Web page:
The remainder of this report is organized as follows. Section 2 talks about the review on the eigenvalue-based MDS. Section 3 outlines the methodologies used in this paper. The experiments are presented in Section 4. Finally, we draw a conclusion in Section 5.

#### 2. Background

Most eigenvalue-based dimensional reductions involve a step of spectral decomposition for solving eigenvalues, such as LLE [21], Laplacian Eigenmaps [22], Isomap [23], and L-Isomap [1]. A more fundamental MDS by using the power method for eigenpairs is illustrated in [4]. The aim of eigenvalue calculation in embedding is to obtain eigenpairs of the inner product matrix, which is converted by the distance matrix using a “double-centering.” A low-dimensional space is then built by those positive ones among the estimated eigenvalues and corresponding eigenvectors. Without loss of generality, the general eigenvalue-based dimensional reduction is summarized as follows.

*Procedure*. Eigenvalues in embedding are shown as follows.

*Step 1. *Let denote the distance of square matrix that is symmetric and real valued. An existing inner product matrix () can be derived from () as .

*Step 2. *Implement one of eigendecomposition methods into , as ; is a diagonal matrix of eigenvalues and is a matrix whose columns are corresponding orthonormal eigenvectors.

*Step 3. * is the embedded space that can be generated by with , where is a combination of the positive eigenpairs among . Those negative and zero eigenpairs should be discarded because of the arithmetical rule of extraction of square root.

If the approximate method is applied for approximating embedding [2], the following steps should be proceeded.

*Step 4. *Assume that the inner product matrix belongs to a partition of the original inner product matrix . The remainder embedded space is approximated by with the error estimation .

*Step 5. *Let be incorporated with ; we finally obtain the entire embedded space as .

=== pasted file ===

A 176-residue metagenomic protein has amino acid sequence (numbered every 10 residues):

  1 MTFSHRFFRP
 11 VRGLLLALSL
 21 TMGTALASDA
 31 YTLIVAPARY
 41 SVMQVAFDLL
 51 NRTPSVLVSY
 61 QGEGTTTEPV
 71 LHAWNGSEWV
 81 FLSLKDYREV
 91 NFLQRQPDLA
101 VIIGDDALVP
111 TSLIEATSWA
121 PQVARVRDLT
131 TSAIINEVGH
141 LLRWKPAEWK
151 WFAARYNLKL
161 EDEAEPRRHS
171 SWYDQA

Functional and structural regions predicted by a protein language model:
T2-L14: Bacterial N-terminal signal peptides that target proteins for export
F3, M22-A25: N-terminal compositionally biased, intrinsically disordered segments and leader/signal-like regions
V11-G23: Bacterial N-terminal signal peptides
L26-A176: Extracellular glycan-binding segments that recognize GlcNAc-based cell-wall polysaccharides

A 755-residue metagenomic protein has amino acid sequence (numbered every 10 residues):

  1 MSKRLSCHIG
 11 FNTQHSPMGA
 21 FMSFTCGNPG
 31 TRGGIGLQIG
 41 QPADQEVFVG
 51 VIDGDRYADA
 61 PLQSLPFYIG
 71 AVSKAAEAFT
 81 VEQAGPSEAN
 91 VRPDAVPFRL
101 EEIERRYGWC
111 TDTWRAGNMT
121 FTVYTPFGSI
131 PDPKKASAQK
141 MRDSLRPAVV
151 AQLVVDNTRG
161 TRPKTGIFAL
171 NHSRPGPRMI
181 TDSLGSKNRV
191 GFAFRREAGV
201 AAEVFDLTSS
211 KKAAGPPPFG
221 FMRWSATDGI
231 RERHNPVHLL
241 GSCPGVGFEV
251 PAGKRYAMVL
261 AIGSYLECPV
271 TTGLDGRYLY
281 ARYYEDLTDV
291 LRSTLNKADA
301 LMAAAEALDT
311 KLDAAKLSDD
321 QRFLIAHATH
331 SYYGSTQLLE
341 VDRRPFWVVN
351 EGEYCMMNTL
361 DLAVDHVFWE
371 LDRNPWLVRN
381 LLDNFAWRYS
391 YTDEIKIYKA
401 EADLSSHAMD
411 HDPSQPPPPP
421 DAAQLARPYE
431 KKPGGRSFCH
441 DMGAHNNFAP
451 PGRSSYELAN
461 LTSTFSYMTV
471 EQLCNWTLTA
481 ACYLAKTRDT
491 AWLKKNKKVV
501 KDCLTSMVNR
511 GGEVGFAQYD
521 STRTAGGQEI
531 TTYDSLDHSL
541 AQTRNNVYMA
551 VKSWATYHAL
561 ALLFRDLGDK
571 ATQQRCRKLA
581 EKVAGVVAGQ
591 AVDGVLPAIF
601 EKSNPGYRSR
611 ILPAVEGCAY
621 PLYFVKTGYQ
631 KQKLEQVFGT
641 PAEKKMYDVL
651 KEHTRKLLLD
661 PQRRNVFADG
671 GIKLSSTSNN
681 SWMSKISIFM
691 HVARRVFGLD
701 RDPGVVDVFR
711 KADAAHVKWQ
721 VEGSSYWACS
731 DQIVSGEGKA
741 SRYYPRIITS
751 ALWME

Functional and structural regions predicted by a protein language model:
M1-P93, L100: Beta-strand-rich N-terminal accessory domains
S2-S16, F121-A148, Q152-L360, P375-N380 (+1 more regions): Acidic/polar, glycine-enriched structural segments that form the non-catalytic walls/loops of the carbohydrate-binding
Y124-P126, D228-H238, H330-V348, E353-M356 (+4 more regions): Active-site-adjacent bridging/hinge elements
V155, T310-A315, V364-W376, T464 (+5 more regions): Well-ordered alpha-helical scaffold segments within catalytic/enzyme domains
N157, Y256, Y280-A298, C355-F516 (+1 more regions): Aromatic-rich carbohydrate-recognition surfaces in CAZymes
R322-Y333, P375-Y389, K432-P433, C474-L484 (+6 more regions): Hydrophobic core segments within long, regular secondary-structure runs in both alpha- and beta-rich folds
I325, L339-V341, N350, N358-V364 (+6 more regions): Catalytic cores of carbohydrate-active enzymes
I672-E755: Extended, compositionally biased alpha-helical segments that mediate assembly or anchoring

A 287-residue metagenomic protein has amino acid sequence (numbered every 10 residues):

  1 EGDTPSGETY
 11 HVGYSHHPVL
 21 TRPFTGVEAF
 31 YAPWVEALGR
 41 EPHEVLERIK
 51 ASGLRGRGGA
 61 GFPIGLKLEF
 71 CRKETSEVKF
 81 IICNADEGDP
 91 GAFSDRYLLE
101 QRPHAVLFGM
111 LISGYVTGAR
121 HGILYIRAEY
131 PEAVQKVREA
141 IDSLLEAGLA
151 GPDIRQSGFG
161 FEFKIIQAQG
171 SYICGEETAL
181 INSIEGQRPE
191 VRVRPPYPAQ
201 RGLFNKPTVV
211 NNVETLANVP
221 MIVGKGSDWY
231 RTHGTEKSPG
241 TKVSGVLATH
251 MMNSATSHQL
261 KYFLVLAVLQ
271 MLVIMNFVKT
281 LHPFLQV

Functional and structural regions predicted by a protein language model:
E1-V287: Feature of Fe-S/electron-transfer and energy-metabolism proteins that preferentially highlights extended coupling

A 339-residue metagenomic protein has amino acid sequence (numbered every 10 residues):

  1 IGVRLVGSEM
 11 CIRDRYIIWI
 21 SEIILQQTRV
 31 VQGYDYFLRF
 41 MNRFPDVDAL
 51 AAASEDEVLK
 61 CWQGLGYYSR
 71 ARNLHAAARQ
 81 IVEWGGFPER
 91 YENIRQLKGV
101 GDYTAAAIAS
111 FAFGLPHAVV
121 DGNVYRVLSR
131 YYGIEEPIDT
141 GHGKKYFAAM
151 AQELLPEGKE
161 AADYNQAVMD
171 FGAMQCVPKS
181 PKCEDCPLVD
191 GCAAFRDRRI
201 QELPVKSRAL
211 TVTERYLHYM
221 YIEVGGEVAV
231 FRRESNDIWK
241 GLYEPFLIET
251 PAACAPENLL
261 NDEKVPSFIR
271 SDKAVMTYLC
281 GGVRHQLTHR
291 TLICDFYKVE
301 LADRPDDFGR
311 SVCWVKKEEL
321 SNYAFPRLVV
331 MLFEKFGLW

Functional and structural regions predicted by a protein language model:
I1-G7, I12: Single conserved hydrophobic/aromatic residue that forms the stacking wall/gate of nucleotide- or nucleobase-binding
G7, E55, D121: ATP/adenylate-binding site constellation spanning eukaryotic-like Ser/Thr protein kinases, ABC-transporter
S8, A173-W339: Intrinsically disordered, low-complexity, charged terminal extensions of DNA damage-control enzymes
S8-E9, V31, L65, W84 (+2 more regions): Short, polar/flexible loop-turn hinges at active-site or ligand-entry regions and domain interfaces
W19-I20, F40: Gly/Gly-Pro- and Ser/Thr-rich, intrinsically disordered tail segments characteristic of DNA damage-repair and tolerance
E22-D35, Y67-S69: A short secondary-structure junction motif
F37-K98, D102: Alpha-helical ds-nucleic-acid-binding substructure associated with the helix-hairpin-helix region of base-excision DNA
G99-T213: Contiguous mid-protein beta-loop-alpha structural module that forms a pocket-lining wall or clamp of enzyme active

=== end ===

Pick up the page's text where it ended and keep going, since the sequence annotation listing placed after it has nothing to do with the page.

For embedding with eigenpairs, most investigations do not discuss how the eigenpairs are generated but commonly draw a conclusion that eigendecomposing for large symmetric, dense matrices is an expensive calculation. Currently the embedding technologies applied on large-scale data sets are mainly used for data visualization. Since this kind of application only needs two or three eigenvalues, the largest one and the second largest one are solved by the existing eigenvalue methods, for example, the power iteration method [4]. However, this eigenvalue approach operates in a serial way and its computation is considerably inefficient [4]. To capture more positive eigenvalues for embedding, QR has been justified in small to medium matrices [24] and all eigenvalues will be solved including negative ones and zero ones that are useless and consuming CPU time; Lanczos, a family of eigenpair solutions based on the Lanczos process, has demonstrated that it is available for millions of data items in actual engineering applications [14], but they may have the problem to complete computing procedure once related errors accumulated to a certain range [24]. Therefore, we investigate an alternative, the homotopy continuation method, for parallelization of embedding. Compared to the presented works, we employ a Runge-Kutta (R-K) method with step estimation to control tracking procedures of homotopy curves that can omit the constraints for eigenpairs tracking [20].